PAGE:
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Country-Folk Music Star’s Widow Blames ‘Idiot’ Trump for Husband’s Death

Country-Folk Music Star's Widow Blames 'Idiot' Trump

Country-Folk Music Star’s Widow Blames ‘Idiot’ Trump for Husband’s Death.

Fiona Whelan Prine, the widow of country-folk star John Prine, on Tuesday blamed “idiot” President Donald Trump for her husband’s death from the coronavirus.

“Can someone get that f****** idiot off the stage,” Prine’s wife tweeted Tuesday during the first presidential debate. “My husband died on his watch.”

Prine, known for such songs as “Sam Stone,” “Hello in There” and “Angel From Montgomery,” was first hospitalized with the virus in March and was in intensive care at Nashville’s Vanderbilt University Medical Center. He died about a month later in April, from COVID-19 complications, at age 73, his family told Rolling Stone. His wife tested positive for the virus on March 17, after she and her husband returned from a tour in Europe, according to the magazine.

The singer-songwriter was the winner of two Grammy Awards and a member of both the Songwriters Hall of Fame and the Nashville Songwriters Hall of Fame.

In addition to calling the president an “idiot,” Prine’s wife responded to a Twitter user who criticized her comments, suggesting that her rants “are tainting his legacy.”

“You have not truly listened to his body of work if you think that John had anything but disdain for the modern Republican Party and all they represent,” Prine wrote in response. “Trump is the ultimate manifestation of their self-serving hypocrisy.”

Her comments about Trump came as the president faced off Tuesday night against Democratic nominee Joe Biden. The two candidates argued over a number of wide-ranging topics, including the coronavirus pandemic that has infected more than 7.2 million Americans and caused at least 206,963 deaths.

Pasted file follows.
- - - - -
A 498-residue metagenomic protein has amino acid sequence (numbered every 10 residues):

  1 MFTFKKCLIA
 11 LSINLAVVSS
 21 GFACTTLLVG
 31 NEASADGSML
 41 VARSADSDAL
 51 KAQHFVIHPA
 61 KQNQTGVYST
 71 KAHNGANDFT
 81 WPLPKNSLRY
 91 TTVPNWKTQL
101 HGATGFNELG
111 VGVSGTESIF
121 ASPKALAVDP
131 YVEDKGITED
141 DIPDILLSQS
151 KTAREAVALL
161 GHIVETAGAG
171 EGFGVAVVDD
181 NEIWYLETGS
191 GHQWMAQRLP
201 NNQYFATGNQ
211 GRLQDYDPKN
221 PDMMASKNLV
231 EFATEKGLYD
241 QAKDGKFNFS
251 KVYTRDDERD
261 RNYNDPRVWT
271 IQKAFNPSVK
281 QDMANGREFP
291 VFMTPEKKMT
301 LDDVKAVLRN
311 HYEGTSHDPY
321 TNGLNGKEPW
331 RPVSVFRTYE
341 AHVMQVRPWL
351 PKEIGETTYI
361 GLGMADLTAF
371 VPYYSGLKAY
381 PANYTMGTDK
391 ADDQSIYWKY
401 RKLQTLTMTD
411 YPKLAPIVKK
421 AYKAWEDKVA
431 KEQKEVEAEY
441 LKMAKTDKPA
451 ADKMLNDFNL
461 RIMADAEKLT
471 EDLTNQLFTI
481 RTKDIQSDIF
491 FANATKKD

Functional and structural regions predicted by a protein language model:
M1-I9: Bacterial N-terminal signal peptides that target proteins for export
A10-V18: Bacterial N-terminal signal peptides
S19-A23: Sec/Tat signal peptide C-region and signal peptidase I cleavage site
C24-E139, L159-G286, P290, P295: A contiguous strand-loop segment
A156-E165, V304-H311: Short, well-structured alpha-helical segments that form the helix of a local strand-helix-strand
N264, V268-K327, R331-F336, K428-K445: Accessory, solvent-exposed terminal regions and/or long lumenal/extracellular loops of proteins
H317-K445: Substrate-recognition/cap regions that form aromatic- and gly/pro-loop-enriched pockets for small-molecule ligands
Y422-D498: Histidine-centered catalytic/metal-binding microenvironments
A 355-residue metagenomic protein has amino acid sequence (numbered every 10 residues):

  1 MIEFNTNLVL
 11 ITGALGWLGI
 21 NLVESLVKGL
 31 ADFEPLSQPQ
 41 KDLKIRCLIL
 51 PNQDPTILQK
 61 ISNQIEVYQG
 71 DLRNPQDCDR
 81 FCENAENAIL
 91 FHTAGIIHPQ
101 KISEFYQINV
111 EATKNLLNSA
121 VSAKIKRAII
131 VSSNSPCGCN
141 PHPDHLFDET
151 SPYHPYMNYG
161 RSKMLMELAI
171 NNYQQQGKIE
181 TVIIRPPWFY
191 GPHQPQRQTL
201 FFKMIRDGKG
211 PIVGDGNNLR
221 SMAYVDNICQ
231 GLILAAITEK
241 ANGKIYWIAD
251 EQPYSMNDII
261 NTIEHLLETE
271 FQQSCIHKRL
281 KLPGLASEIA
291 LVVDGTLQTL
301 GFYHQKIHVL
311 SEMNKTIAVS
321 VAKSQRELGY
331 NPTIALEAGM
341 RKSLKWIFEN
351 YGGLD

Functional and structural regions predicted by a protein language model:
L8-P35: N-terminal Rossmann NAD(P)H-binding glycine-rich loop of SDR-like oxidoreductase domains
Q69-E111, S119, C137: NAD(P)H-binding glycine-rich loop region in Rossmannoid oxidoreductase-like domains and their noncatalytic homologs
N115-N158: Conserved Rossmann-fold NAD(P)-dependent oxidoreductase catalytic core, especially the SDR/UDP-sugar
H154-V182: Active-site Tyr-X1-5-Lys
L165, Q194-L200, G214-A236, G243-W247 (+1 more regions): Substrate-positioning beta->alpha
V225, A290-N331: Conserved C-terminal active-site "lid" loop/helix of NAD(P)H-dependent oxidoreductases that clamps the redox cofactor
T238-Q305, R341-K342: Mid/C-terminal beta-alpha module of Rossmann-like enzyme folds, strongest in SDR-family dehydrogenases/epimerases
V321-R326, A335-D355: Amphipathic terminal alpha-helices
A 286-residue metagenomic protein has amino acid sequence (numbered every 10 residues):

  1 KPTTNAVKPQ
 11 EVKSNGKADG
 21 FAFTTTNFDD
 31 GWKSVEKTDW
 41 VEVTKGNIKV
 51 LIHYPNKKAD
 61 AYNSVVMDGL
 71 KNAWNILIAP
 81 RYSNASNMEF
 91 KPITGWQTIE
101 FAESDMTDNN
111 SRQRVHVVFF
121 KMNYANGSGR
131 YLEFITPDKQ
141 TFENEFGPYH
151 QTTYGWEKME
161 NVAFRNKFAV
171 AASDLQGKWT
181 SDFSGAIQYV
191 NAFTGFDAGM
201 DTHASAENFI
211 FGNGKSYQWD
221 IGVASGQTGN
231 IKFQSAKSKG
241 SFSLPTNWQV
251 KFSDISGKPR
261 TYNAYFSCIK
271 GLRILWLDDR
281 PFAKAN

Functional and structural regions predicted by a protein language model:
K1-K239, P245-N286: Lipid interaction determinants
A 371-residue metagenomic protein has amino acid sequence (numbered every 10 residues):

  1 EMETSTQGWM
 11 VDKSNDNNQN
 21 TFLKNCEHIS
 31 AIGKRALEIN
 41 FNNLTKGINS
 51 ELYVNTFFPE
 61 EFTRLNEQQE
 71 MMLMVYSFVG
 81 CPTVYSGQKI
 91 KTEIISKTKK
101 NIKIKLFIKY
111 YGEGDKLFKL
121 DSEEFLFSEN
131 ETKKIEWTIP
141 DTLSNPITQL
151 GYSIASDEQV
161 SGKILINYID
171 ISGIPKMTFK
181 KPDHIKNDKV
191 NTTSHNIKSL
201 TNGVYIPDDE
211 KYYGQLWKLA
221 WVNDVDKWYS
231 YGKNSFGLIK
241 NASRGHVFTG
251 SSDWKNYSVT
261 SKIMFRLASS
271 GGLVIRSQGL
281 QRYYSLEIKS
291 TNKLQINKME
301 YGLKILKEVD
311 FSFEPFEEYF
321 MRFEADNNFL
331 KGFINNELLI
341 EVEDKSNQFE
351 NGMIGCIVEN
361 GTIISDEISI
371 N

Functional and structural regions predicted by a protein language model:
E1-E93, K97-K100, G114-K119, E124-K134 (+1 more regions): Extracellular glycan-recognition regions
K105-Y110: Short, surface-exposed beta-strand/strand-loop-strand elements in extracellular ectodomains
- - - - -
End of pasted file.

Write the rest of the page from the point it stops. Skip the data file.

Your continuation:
Fiona Whelan Prine and John Prine attend the Songwriters Hall of Fame’s Induction and Awards Dinner on June 13, 2019, in New York City.
During the debate, Trump suggested that his campaign rallies, which have drawn thousands, have “had no negative effect” in terms of the virus, although several campaign staff members testing positive following a June rally in Tulsa, Oklahoma. A Tulsa health official said that the rally, as well as an accompanying protest, “likely contributed” to a surge in coronavirus cases in the county.

Former Republican presidential candidate Herman Cain was one of those who tested positive following the Tulsa rally and died shortly afterward. But Dan Calabrese, the editor-in-chief of HermanCain.com, said there was no way to trace Cain’s death to his attendance at the campaign rally.


Newsweek reached out to Trump’s campaign and John Prine’s management for comment but did not receive responses in time for publication.

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